Per experts closing down wet markets will be key to avoiding future pandemics

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For all the controversy surrounding the true origins of SARS-CoV-2—the virus which caused the pandemic disease COVID-19—there's one thing public health officials and experts can agree on:

The virus jumped to humans from animals through a phenomenon called zoonotic transmission.

Unfortunately, this isn't the first time that the consumption and mistreatment of animals has been implicated in the ignition of a worldwide health outbreak.

The Animal Origins of the Novel Coronavirus and Other Pandemics

Speculations and rumors have long circulated that the true origin of SARS-CoV-2 came from a bioweapons lab at the Wuhan Institute of Virology in Wuhan, China. In this lab and other ones like it, animal research and experimentation is routinely performed.

These rumors spiked after reports came that United States officials were investigating whether the virus began in a laboratory before spreading to the now-infamous Wuhan wet market, where dead and live animals are traded and sold, often illegally and in cramped, dirty, deplorable conditions. Other evidence counteracts these rumors, however, including a March 2020 study published in Nature Medicine which found that the genetic sequence of SARS-CoV-2 suggests it was not engineered but rather evolved naturally in bats and/or pangolins (similar to an anteater).

Cultural differences notwithstanding, officials from around the world, including the Biodiversity Chief for the United Nations, have called for a closure of these wet markets in an attempt to prevent future infectious disease outbreaks and to end the mistreatment and illegal trade of animals and wildlife.

The condemnation has it's merit. Just look at these other historical cases of animal-to-human pathogens linked to close contact and handling:

H5N1 Avian Flu

According to the Centers for Disease Control and Prevention (CDC), this virus was first detected in geese in China in 1996. An H5N1 outbreak in Hong Kong in 1997 was attributed to human exposure to infected chickens. Over 1.5 million chickens were slaughtered in December of that year, effectively ending the outbreak which infected 18 people and killed six. Since December 2003, over ten countries have reported additional human H5N1 cases, most of them occurring due to "prolonged and close contact with infected sick or dead birds" and visits to live poultry markets.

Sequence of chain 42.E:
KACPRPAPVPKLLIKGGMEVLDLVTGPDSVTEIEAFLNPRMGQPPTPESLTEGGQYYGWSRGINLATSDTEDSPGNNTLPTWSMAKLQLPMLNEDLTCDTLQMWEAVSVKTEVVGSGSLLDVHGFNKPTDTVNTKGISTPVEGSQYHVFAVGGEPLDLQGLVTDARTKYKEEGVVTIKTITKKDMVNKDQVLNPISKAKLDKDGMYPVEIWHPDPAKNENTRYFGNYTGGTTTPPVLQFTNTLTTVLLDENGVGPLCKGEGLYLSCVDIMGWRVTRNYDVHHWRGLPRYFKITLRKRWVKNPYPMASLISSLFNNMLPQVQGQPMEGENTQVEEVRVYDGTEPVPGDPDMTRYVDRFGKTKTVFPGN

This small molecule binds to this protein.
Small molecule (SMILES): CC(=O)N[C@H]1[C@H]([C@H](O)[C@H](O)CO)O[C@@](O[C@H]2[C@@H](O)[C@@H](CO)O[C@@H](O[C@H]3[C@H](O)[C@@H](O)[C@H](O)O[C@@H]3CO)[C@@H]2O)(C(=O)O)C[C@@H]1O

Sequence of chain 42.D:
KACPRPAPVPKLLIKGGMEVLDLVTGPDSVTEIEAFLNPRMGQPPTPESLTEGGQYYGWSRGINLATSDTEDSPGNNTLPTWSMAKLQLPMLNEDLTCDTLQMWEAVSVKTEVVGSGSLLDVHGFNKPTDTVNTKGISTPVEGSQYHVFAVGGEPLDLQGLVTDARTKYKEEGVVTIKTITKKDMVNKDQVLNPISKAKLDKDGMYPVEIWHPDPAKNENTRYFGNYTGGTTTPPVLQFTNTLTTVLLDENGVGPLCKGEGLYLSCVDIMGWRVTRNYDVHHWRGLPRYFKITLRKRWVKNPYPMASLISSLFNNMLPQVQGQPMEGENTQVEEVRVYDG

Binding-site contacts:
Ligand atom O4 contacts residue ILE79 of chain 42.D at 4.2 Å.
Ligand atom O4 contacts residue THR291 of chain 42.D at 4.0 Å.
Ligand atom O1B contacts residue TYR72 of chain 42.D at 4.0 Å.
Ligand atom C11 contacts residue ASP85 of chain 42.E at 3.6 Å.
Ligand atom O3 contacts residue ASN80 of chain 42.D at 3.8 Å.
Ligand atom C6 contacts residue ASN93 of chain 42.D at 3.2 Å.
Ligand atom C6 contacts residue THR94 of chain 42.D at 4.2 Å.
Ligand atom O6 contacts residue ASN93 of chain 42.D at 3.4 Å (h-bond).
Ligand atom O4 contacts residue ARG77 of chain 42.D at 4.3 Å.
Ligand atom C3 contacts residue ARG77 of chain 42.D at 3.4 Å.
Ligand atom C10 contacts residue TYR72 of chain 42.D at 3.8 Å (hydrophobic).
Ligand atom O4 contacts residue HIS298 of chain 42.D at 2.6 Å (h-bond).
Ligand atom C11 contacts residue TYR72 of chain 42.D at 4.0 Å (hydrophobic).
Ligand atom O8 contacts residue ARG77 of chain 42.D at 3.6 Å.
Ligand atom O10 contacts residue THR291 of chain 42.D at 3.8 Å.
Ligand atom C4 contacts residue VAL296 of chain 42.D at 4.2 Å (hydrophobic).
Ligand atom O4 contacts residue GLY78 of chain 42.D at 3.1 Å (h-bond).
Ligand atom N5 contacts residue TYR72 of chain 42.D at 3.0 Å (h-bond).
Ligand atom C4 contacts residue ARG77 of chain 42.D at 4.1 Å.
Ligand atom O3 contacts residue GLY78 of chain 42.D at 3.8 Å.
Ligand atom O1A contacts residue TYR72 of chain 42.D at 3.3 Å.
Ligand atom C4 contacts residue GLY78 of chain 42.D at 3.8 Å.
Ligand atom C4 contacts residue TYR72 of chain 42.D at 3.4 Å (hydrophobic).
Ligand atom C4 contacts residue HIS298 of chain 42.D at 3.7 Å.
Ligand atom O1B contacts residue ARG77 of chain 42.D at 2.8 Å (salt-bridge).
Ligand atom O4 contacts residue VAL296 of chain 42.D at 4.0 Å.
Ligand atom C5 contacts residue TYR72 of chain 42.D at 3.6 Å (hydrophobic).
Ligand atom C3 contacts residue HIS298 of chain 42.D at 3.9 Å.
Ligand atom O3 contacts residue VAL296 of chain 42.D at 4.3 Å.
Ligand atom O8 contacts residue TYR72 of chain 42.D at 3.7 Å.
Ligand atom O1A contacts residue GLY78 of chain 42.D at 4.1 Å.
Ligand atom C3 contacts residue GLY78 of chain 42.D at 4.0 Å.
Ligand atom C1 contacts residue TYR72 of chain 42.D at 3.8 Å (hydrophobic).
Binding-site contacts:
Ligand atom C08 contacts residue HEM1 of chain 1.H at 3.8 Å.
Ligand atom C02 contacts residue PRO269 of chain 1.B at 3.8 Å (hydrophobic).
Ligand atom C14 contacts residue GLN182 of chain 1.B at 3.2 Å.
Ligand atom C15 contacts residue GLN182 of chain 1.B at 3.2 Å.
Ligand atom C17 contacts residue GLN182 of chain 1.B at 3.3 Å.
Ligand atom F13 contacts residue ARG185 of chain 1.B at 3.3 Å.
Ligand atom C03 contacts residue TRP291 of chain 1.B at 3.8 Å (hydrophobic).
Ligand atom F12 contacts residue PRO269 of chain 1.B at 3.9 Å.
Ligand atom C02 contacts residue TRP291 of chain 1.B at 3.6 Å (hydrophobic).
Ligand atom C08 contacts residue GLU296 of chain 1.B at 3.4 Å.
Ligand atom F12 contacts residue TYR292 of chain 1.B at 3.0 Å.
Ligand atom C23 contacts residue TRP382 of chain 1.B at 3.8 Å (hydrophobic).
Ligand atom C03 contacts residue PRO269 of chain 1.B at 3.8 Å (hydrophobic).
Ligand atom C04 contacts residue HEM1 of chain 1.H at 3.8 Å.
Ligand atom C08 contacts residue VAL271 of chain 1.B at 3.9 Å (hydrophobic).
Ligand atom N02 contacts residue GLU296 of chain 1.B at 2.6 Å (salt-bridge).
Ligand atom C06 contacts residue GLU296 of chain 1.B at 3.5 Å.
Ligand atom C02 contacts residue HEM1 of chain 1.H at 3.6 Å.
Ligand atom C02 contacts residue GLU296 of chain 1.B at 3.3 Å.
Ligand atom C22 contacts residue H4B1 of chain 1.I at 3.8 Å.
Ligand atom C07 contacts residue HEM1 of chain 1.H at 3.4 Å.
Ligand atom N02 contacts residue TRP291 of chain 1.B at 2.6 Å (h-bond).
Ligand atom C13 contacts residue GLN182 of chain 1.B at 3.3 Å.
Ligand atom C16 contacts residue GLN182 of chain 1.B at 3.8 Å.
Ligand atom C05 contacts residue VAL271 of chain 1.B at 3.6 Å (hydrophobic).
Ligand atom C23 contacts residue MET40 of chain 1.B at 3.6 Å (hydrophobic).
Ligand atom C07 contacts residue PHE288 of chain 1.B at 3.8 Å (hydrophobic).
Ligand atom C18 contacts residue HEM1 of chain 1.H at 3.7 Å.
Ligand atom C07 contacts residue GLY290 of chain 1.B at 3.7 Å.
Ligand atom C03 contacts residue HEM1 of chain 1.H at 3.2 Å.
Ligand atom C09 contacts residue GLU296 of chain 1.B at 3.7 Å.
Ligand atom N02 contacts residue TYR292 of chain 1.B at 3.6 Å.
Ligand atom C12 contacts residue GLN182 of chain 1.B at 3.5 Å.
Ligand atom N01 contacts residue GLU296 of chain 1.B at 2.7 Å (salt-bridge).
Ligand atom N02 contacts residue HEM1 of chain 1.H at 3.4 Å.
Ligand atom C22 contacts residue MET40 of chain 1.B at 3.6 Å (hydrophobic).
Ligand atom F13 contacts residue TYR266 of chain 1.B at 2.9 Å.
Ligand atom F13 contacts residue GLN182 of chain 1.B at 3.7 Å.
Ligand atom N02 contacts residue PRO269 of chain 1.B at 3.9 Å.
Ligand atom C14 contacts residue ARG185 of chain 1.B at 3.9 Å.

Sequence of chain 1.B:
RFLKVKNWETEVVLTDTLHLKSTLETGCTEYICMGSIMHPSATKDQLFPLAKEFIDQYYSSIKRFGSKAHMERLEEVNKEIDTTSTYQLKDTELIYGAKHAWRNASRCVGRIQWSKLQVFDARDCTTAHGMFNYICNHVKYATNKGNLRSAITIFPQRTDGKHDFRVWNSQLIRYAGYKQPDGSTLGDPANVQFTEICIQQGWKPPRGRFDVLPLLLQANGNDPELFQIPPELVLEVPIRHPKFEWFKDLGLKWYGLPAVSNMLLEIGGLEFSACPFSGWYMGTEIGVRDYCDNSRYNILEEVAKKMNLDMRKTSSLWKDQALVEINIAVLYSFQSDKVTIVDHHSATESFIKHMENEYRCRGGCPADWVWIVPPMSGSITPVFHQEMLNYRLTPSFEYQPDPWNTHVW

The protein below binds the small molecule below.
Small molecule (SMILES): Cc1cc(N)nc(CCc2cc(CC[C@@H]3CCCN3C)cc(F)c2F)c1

While relatively rare in humans, the H5N1 avian flu leads to death in up to 60 percent of cases, most of which occur in young adults and children between the ages of 10 to 19 years old.

Ebola

The CDC notes that scientists don't know for sure where the deadly ebola virus originated from, which was first discovered in 1976 in what is now the Democratic Republic of Congo. The leading hypothesis is that the virus began in bats and non-human primates including monkeys, chimpanzees, and apes. The first humans to become infected came in contact with bodily fluids and tissues of infected animals because of illegal selling and handling of so-called bushmeat, the meat of these wild and in some cases endangered animals.

Ebola outbreaks continue to happen to this day, with the most famous one occurring between 2014 and 2016.

SARS-CoV

Between November 2002 and July 2003, the world faced an outbreak of a viral illness known as severe acute respiratory syndrome (SARS). More than 8,000 people in 26 countries contracted the illness. It's believed to have originated in bats and spread to other animals, including civet cats, before passing to humans.

Since that time, a small number of additional cases of SARS have occurred due to animal-to-human transmission or as a result of confirmed laboratory accidents, as noted by the World Health Organization.

Conclusion

It may not be possible to completely prevent future pandemics, and for now there is no conclusive proof as to where and how the current novel coronavirus pandemic began. However, experts believe that cracking down on illegal and unethical animal trade and handling practices will be key to reducing the risk of future public health crises, not to mention preserve endangered wildlife and biodiversity around the globe.

 
Sources

https://www.ncbi.nlm.nih.gov/pmc/articles/PMC2289982/

www.ncbi.nlm.nih.gov/pubmed/11938498

https://www.who.int/ith/diseases/sars/en/

https://www.cdc.gov/sars/about/faq.html

https://www.fws.gov/international/wildlife-without-borders/global-program/bushmeat.html

https://www.cdc.gov/vhf/ebola/about.html

https://www.ncbi.nlm.nih.gov/pmc/articles/PMC2720273/

https://observatoryihr.org/news/un-biodiversity-chief-calls-for-a-global-ban-on-wet-markets-to-prevent-future-pandemics/

https://www.who.int/foodsafety/areas_work/zoonose/avian/en/index1.html

https://www.weforum.org/agenda/2020/04/china-wet-markets-covid19-coronavirus-explained/

https://www.theguardian.com/world/2020/apr/28/how-did-the-coronavirus-start-where-did-it-come-from-how-did-it-spread-humans-was-it-really-bats-pangolins-wuhan-animal-market

https://www.nature.com/articles/d41586-020-00548-w

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